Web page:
More than a million Americans on Puerto Rico are sliding toward starvation 18 months after thousands died there in the wake of Hurricane Maria.
The federal disaster response overseen by President Donald Trump’s administration has been repeatedly criticized as a skinflint operation.
Funding cuts imposed on the island this year have yielded horrific scenes, including an HIV clinic where patients are now being forced to wallow in their own waste for hours because staff cannot afford to buy enough diapers.
But to the president, the story here is that everybody’s being unfair to him.
“I’ve taken better care of Puerto Rico than any man ever,” Trump said Thursday afternoon when questioned about Gov. Ricardo Rosselló’s (D-PR) criticisms of the White House response. “Puerto Rico has been taken care of better by Donald Trump than by any living human being,” he said.
Trump also reiterated false statistics about funding dished out from Washington to various hurricane-hit parts of the country, asserting that “we have $91 billion going to Puerto Rico.” The president appears to be plucking that number out of thin air, as the Washington Post explained when he used it in a meeting with Senate Republicans this week to grouse about disaster relief funding to the island territory.
The federal disaster relief process in Puerto Rico is historic for quite different reasons than Trump’s imagined generosity. He may not be the first U.S. head of state to end up bickering with local leaders after their jurisdictions were destroyed by a natural disaster, but he’s the first to swap personal jibes with such representatives in public while the death toll is still rising.
Rosselló’s pointed remarks toward Trump — including a suggestion that sometimes in life it’s valuable to “punch the bully in the mouth” during a CNN interview that aired earlier Thursday — are in part a direct response to the president’s reported rejection of any further funding to the island, which has been a U.S. territory for a century.
Trump has also refused Rosselló’s request for a private meeting, used access to the island as a pawn in his shutdown theatrics, and sought to divert funds from disaster relief there to his wall-building quest on the U.S.-Mexico border.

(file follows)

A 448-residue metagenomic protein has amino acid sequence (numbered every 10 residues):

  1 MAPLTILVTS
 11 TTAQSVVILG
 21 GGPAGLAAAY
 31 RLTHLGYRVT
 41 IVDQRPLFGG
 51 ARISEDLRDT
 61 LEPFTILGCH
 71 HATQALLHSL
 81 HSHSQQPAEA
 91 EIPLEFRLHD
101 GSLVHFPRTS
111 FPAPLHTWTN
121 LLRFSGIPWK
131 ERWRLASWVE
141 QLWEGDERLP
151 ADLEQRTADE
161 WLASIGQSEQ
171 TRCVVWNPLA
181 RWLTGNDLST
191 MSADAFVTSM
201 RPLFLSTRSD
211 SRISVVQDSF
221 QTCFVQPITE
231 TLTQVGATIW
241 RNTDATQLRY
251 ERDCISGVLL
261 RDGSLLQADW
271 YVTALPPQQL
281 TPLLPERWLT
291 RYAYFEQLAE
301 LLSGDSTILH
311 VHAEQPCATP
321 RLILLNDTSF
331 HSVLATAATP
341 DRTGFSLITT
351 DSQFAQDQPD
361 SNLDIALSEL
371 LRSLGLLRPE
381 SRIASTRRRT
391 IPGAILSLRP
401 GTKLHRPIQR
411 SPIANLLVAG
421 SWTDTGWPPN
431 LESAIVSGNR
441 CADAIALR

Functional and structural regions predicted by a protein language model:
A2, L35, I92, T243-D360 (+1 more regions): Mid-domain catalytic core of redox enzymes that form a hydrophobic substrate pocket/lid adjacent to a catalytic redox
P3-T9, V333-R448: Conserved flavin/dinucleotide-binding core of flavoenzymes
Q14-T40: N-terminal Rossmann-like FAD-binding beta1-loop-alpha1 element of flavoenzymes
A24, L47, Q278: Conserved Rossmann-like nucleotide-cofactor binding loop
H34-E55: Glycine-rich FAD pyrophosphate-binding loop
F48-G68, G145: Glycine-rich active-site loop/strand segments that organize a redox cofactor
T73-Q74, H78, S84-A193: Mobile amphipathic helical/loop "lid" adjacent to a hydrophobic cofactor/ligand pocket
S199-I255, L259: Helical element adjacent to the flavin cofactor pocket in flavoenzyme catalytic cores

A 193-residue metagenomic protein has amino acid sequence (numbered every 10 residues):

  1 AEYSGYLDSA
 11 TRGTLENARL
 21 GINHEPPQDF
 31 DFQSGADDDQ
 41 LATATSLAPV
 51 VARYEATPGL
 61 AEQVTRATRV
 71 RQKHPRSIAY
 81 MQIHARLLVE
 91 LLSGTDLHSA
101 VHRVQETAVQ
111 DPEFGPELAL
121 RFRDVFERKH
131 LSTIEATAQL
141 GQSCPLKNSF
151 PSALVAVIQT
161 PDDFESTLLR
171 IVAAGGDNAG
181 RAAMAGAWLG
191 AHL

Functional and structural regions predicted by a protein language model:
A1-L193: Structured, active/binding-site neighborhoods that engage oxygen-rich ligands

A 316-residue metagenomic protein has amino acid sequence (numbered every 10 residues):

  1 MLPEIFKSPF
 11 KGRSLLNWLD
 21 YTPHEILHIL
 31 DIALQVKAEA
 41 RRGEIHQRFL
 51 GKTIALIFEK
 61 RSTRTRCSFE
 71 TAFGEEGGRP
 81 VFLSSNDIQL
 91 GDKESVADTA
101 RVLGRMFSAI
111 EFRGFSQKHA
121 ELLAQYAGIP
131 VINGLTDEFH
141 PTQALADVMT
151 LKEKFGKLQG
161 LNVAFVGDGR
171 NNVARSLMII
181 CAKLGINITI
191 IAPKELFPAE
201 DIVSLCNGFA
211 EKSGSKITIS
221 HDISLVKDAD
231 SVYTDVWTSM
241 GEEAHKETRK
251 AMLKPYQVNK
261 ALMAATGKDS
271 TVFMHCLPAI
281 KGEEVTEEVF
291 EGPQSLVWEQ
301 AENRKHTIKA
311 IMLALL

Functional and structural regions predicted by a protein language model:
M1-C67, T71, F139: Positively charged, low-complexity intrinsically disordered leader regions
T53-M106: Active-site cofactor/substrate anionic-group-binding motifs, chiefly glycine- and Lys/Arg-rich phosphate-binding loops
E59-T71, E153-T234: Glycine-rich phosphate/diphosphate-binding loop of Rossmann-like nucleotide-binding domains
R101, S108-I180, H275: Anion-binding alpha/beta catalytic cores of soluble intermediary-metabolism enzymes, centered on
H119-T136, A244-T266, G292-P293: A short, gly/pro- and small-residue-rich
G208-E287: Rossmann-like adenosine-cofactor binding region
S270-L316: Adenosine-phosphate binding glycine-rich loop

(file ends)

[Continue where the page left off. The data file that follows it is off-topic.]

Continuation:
Since the storm, Rosselló and Mayor Carmen Yulín Cruz of San Juan have each run afoul of Trump’s notorious lifelong penchant for personal vendettas and reputation-based grudge-nursing. Rosselló has repeatedly noted that the slow, clumsy, and inadequate federal response to the catastrophic storm could have been much simpler and more effective if Puerto Rico were granted statehood.
Puerto Rico’s peculiar relationship to the rest of its country is exacerbating the hardships that any populace would face while emerging from a storm as immense and violent as Maria. Because it is not a state, the basic food assistance program Puerto Rico residents rely upon is not automatically funded like the broader Supplemental Nutrition Assistance Program (SNAP) is elsewhere.
The wrinkles Puerto Rico’s territorial status places in the funding distribution pipeline between D.C. and San Juan have forced cuts to food aid that could be restored with a relatively small distribution of new taxpayer money. Congressional leaders have reportedly agreed on a package to rescue the roughly two in five people there currently reliant on the program — and the only reason it hasn’t already happened is that Trump is vehemently opposed to the $600 million spend.
The double game Trump is playing on Puerto Rico — indignant friendship posturing in front of cameras and ruthless pinch-purse score-settling away from them — illustrates the root problem the territory faces. Its citizens can enjoy their human and civil rights only as far as national leaders decide to allow. And without statehood, they don’t get any meaningful say in who those leaders are.